Wednesday, August 31, 2011

Having Peace While I'm Screwing Up

This officially marks the first time that I've been awake past 8 PM for several weeks. Gosh, what a humdinger of a time I've had over here. A move. Early Pregnancy. My rock of a husband suddenly leaving his inept and fragile wife Home Alone for 13 to 14 hours each day.

On Tuesday, I didn't get ANY Carmelite prayers done for the first time in several months.

I was completely CRUSHED by the various demands of my life by 10:15 AM.

Today was better, of course.

I'm trying to find meaning in all of this struggle. I feel like I'm very much a black/white thinker in terms of self-esteem. When I bake cupcakes with my daughter, or clean up a messy paperwork mistake over the phone, or I find the elusive size 2 soccer cleats for my son, then I feel like a "good Mom." However, when our home-schooling sessions go horribly wrong, or I'm so sick I can't leave the living room couch for an entire afternoon, then I feel like a "bad Mom."

I thought I left most of that perpetual race of "I have to be productive and competent all the time or I'll be fired" back at the workplace.

But it seems like I dragged much of it home with me as a stay-at-home mom.

And now whether its failing behind in home-schooling, or falling behind in housework, or my failure to even get the frozen shrimp thawed before my husband comes home at 7 PM at night, all of those "mess ups" have my irrationally afraid of screwing up my dear children for life.

I have no idea what a "normal" home-life is supposed to look like when your newly pregnant with baby number five. In God's eyes, its probably perfectly okay for my husband to do all the work, make dinner, put all the kids to bed, and dig out dirty pajamas from the laundry pile, all while a newly pregnant Mommy slinks off to bed at 7:45 PM.

Here's to hoping the cross will help break me of my "irrational Mommy perfectionism" soon!


  1. Thank you, Abby - this post makes me feel SO much better, actually. I struggle with those same "good mom/bad mom" feelings so much, and even more with "good wife/bad wife" since Pat is picking up so much slack already. We have a day like today where I didn't even think of morning prayer until it was almost time to do evening and I know I'm a failure and am not cut out for this. Then there are those moments where Holy Spirit inspiration gives me a good project for the girls and the house is filled with giggles and I have more "job security." But it's comforting to know that once you take a peek out from behind the lens of the crazy-tired-self-critical person, you can see that God is still giving you the grace. For me, it's remembering that even on sucky days my family still loves me. Praying for you!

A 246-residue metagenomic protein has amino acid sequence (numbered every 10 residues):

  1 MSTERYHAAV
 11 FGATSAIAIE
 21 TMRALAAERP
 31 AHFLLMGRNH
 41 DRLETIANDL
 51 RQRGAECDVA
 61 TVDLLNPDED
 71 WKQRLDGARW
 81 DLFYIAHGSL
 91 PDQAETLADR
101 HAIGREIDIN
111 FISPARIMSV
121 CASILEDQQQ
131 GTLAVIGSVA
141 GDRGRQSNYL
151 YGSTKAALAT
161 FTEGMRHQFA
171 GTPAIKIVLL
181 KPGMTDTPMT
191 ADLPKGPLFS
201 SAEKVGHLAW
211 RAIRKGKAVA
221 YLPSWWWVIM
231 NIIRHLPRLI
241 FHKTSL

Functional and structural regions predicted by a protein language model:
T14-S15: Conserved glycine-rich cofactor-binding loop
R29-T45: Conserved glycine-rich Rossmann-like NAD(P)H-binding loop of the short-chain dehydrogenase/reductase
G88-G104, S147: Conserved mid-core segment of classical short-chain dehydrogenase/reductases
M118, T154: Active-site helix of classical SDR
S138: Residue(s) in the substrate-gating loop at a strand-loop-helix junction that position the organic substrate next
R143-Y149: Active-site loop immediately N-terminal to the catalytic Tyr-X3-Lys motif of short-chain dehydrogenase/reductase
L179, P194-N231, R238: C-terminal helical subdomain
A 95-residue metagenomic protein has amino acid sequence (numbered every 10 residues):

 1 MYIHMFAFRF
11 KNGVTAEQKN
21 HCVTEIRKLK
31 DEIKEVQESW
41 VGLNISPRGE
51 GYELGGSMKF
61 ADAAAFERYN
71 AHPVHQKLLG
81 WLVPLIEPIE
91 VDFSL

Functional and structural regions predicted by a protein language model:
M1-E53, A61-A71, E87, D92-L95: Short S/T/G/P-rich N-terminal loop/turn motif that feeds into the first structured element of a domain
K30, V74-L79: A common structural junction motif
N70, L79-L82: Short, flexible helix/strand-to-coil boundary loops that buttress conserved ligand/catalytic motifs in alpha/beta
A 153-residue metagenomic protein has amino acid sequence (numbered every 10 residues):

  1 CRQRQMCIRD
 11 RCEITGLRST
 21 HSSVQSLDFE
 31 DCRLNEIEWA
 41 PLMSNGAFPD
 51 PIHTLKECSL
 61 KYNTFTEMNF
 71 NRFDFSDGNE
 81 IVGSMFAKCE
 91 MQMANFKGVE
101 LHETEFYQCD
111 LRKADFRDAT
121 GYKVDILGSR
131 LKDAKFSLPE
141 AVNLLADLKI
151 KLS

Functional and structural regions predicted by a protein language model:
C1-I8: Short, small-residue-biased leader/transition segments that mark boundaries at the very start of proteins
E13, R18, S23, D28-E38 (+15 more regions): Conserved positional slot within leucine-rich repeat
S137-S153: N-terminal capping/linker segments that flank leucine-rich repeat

2. I have the same kind of struggles with irrational mommy perfectionism (Can we call it "IMP" for short?). Recently I started to actually think about what God thinks about my perfectionism. When I stopped to think about it I was surprised to realize that in my heart I'm convinced that God looks on it with the same amused sympathy I feel for my toddler being frustrated while learning a new physical skill. I realized I'm much harsher with myself than God is. I think admitting that I'm my own worst critic and that my loving Father is more amused than angry has helped me to at least accept some of my perfectionist tendencies as a foible rather than the end of the world.

    When I'm newly pregnant my "normal" is that I am in basic survival mode. For me pregnancy counts as a crisis. (So I think if you feel anything like I do in the first trimester you'd probably be fair to apply the same standards you had as when Tess was in the NICU.) If the small people in my care are fed (and cold cereal counts) and clothed (and pajamas totally count as clothed) and diapered (not much wiggle room there, however) then I've met my minimum standards and we're having as "normal" a life as we're going to have. Anything else on top of that (like cleaning) is gravy. I know my dear husband has to pick up a lot of slack during that time and it is hard on everyone, but I figure that somehow that's in God's plan for my family members as well.